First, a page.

What Drives Employee Engagement? Part 4: Having an Encouraging System at Work

Posted by April

Sep 5, 2013 3:14:00 PM

Does money really buy happiness? Sure money can buy the latest in fashion, the fastest car, and the biggest house; but at the workplace, is it more important to have a higher salary or have lasting relationships based on encouragement?

From a Huffington Post article titled “Workplace Happiness Survey Finds Friends Are More Important than Salary” a Jobsite Survey found that a whopping 70 percent said it was more important to have friendships at their job.

Friends are the people you look to when you need help or encouragement in your day to day lives, so why not have the same kind of relationships in the office? It seems that creating lasting relationships would fuel productivity and allow for a culture of openness and communication, all three of which are crucial to any successful business.

Why is this? Do relationships at work really drive employee engagement? Or does it lead to distractions and lower productivity? Here are three reasons that having relationships at work are important for employee engagement and retention:

1. They encourage good behavior.

Friendships are relationships forged between two people. More likely than not, friends are those people in your lives that push you to do your best and encourage to exceed expectations. This type of relationship in a workplace therefore, leads to higher productivity and better results. Higher productivity and better results are known as “good behavior.” These are the kind of behaviors supervisors would support because a collaborative team (built with deep relationships among colleagues) yields higher results more so than a team that is constantly at each others’ throats, bickering about processes or guidelines.

The US News and World Report provides some interesting tips on friendships in the workplace, one of which is to use the friendship’s benefits to your advantage. Working with a friend provides motivation, inspiration, and encouragement to meet and attain goals. When you work well with someone, higher productivity is one result. Forging lasting relationships and fostering an environment of friendship leads to good work behaviors and in turn, keeps employees engaged in the office.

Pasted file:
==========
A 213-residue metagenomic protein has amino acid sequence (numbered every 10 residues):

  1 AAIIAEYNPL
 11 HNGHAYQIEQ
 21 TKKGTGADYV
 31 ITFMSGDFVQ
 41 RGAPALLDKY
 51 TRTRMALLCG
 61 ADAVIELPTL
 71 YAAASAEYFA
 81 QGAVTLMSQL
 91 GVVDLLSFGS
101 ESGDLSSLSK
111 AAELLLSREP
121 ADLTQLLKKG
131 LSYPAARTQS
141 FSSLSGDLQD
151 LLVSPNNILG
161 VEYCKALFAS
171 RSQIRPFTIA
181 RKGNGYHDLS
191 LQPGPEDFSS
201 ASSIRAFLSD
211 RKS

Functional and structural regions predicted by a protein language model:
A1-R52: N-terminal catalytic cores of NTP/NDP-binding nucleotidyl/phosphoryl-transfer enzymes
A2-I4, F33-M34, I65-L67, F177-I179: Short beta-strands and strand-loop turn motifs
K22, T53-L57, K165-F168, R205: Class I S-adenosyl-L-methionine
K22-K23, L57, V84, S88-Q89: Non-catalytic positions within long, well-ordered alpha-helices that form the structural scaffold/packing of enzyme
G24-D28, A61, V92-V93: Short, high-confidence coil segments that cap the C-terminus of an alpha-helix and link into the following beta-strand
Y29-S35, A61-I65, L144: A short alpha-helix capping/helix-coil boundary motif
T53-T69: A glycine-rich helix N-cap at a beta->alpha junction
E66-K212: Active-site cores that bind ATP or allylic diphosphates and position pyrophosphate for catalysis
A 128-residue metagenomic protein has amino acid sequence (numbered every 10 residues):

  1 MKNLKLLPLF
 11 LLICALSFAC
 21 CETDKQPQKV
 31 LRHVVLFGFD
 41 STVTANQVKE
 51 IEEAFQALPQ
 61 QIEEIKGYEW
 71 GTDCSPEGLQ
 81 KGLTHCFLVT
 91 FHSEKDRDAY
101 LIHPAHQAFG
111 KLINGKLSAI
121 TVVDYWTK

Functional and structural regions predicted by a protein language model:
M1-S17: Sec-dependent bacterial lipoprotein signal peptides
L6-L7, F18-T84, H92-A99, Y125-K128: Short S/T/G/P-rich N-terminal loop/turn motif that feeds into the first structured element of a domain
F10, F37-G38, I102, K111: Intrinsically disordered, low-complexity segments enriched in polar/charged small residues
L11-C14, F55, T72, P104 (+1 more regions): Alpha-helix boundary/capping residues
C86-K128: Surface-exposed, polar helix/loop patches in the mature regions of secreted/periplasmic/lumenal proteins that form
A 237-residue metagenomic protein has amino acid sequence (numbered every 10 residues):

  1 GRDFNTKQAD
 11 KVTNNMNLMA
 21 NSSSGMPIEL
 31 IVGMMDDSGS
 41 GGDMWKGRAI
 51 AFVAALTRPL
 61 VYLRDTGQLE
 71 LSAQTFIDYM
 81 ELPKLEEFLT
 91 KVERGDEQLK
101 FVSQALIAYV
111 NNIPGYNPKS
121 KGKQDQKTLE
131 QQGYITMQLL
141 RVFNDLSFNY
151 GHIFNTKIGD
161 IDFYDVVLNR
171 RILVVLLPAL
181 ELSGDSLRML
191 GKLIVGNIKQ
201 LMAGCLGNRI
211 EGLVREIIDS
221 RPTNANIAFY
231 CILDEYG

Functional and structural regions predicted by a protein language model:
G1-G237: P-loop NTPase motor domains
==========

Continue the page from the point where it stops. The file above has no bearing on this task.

2. They improve workplace morale.

In order to have employees that are excited about their job, having a positive morale among the office is crucial. What better way to increase morale than by working in an encouraging environment? When colleagues become closer with their peers, they are likely to encourage and support their efforts. This shows workers that they are respected in the company and that their work is valued among the office. This is important to the overall morale of a company.

A survey conducted by Regus, a multinational corporation that focuses on providing flexible working spaces and arrangements for an assortment of clients, found that 61 percent of surveyed workers said being respectful was the most pertinent thing for having a good business environment (The Economic Times, “Respect for Colleagues Key to Creating Happy Work Atmosphere: Survey”).

Therefore, having respect for your colleagues will not only improve morale, but it will help to create a happy, encouraging workplace.

3. They create a culture where employees feel like they fit in.

A company where employees feel like they fit in is vital to employee engagement. Whether it be through forging relationships with colleagues or having a general respect for those they interact with, fitting in is important. No one wants to go to an office where they feel ostracized from their work group. Those are negative feelings that can be depressing and cause friction among employees. Instead, harbor an environment that is positive and encouraging. It allows employees to feel as if they are meant to be with the company and their colleagues. They feel like a good fit in the workplace.

A Forbes article, “Debunking the ‘No Friends at Work’ Rule: Why Friend-Friendly Workplaces are the Future,” references a survey of over 2,000 employees that stated a big reason people decided to stay with their current jobs was because of “good relationships with co-workers.”

This statistic illustrates the importance of creating a company culture where all employees feel like they fit in. With a collaborative work environment that is exploding with encouragement, respect, and lasting relationships, employee engagement will be at a high and productivity will yield better results.

Topics: Leadership, Employee Engagement, Employee Recruitment and Retention, Talent Management